Resurgery due to bleeding from the liver resection site was not needed in any of the cases. Noninfectious collection was also observed in 5 patients during control ultrasonography, including one left hepatectomy in Glubran 2 group, one left hepatectomy and one segmentectomy in Surgicel, and one right hepatectomy and one segmentectomy in TachoSil group. These were managed conservatively.
There were also two major complications in Surgicel group; perihepatic abscess (defined by frank pussy aspirate, positive bacterial culture, and patient’s fever) in a patient who underwent segmentectomy was managed with percutaneous drainage. There was also a massive hematoma (750 cc) around hepatectomy site in a case with right hepatectomy that was not drained with the implanted drain and was managed with percutaneous drainage two weeks later.
Mean hospital stay was in TachoSil, in Surgicel, and in Glubran 2 group. The difference was not significant between the groups .
TachoSil has been used in different surgeries, and its efficacy is well established . Surgicel is a cellulose based hemostatic agent which is used in controlling minor bleedings such as oozing from liver or lung cut surfaces with acceptable efficacy . The other product is Glubran 2, an n-butyl cyanoacrylate glue with high evidence of safety and efficacy in experimental and laboratory studies [14, 15] as well as in some surgeries [12, 13]. However, it has not been evaluated for hemostatic purposes after liver resection. This study is the first study evaluating the efficacy of these three agents in controlling bleeding after liver resection. We used time to hemostasis as the primary end point and postoperative bleeding, bile leakage, collections, and infections as the secondary end points for comparing the efficacy of these three agents. Our observations show relatively better results for TachoSil in comparison to Surgicel and Glubran 2, but the difference was not statistically significant, and the statistical power of our results was too low because of the small sample size due to our limitations. Postoperative complications were most possible to be seen in Surgicel with less incidence in TachoSil group, although the difference between groups was not significant.
Briceño et al.  observed a better result in case of using TachoSil; surgeries using TachoSil had less drainage volume, less transfusion, less moderate to severe complications, and lower hospital stay in comparison to groups that did not receive TachoSil.
In a study on bovine, Takács et al.  observed less time to hemostasis in TachoSil in comparison to Surgicel. In our study, bleeding after hemostasis and mean first postoperative day blood drainage volume in TachoSil were significantly lower than Surgicel. However, Zacharias and Ferreira  found a similar complication rate and mean hospital stay in TachoSil and Surgicel groups; however, TachoSil group had a little higher hospital stay and less major complications. This study did not recognize any of them superior to the other. In our study, hospital stay in TachoSil group was lower than Surgicel.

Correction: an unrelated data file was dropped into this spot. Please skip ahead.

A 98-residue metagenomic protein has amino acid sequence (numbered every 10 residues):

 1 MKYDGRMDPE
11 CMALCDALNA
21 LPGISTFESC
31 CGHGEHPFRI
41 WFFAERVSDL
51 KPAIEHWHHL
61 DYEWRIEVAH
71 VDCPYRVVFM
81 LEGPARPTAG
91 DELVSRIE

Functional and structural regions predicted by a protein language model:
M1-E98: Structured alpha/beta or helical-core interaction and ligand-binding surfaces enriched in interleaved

In the only study evaluating cyanoacrylate products and Surgicel in twelve sheep, Ellman et al.  observed better efficacy for cyanoacrylate products.
There are some case reports about complications due to Surgicel use including granuloma, foreign body reaction, and neurologic complications , as well as abscess . In this study, complications in Surgicel group were bile leak in 3 cases, noninfectious collection in 2 cases, and perihepatic abscess and massive hematoma around hepatectomy site each in one patient. In our opinion, lower biocompatibility of Surgicel compared with TachoSil will result in delayed absorption of this cellulose containing material and its future infectious and inflammatory complication. The higher rate of complications in Surgicel use questions its applicability in liver resection.
Despite better results in TachoSil and higher complications in Surgicel group, overall, the differences between groups were not significant, and none of them has any significant superiority to others. However, it is important to consider the expenses and cost of each agent before choosing one of them as hemostatic agent. In our study, all these product were purchased from local distributors. Each products price was as follows: Surgicel (10 × 10 cm) 34 US$, TachoSil (9.5 × 4.8 × 0.5 cm) 145 US$, and Glubran 2 (1 mL) 270 US$. We used only one package of each of these agents for each patient.
Glubran 2 is the most expensive topical agent with no significantly better efficacy, and Surgicel has higher complications unlike its lower price. Considering better results of TachoSil, it is possible to consider TachoSil as the best option for hemostasis control after liver resection; however, further studies are needed to confirm these findings because of our small group and diversity of our patients (segmental versus major hepatectomies, malignant versus benign conditions, and long versus short time operations). We use hemostatic agents only when oozing after mechanical hemostasis continues. Many times, we do not need any of these agents for hemostasis if we follow strict anatomical plains for liver resection. We have performed 49 liver resections in the same period without the need of any hemostatic agents. In our experience, none of these hemostatic agents could be used for stopping major bleeding from liver vasculature especially in trauma patients. Due to our inclusion criteria (continuous oozing after surgical hemostasis), we did not include these patients in our study.
The results of the current study are indicative of slight differences in hemostasis control of TachoSil, Surgicel, and Glubran 2. Due to higher complications in Surgicel group, although, less expensive than the other two agents, its application as a hemostatic agent after liver resection is not recommended. Better results in TachoSil in comparison to the other two are indicative of its better efficacy and superiority in controlling hemostasis.
Conflict of Interests
The authors have no conflict of interests and all products were provided by the Vice Chancellor for Research, Tabriz University of Medical Sciences, Iran, with the help of local distributors.
This research was financially supported by the Vice Chancellor for Research, Tabriz University of Medical Sciences, Iran.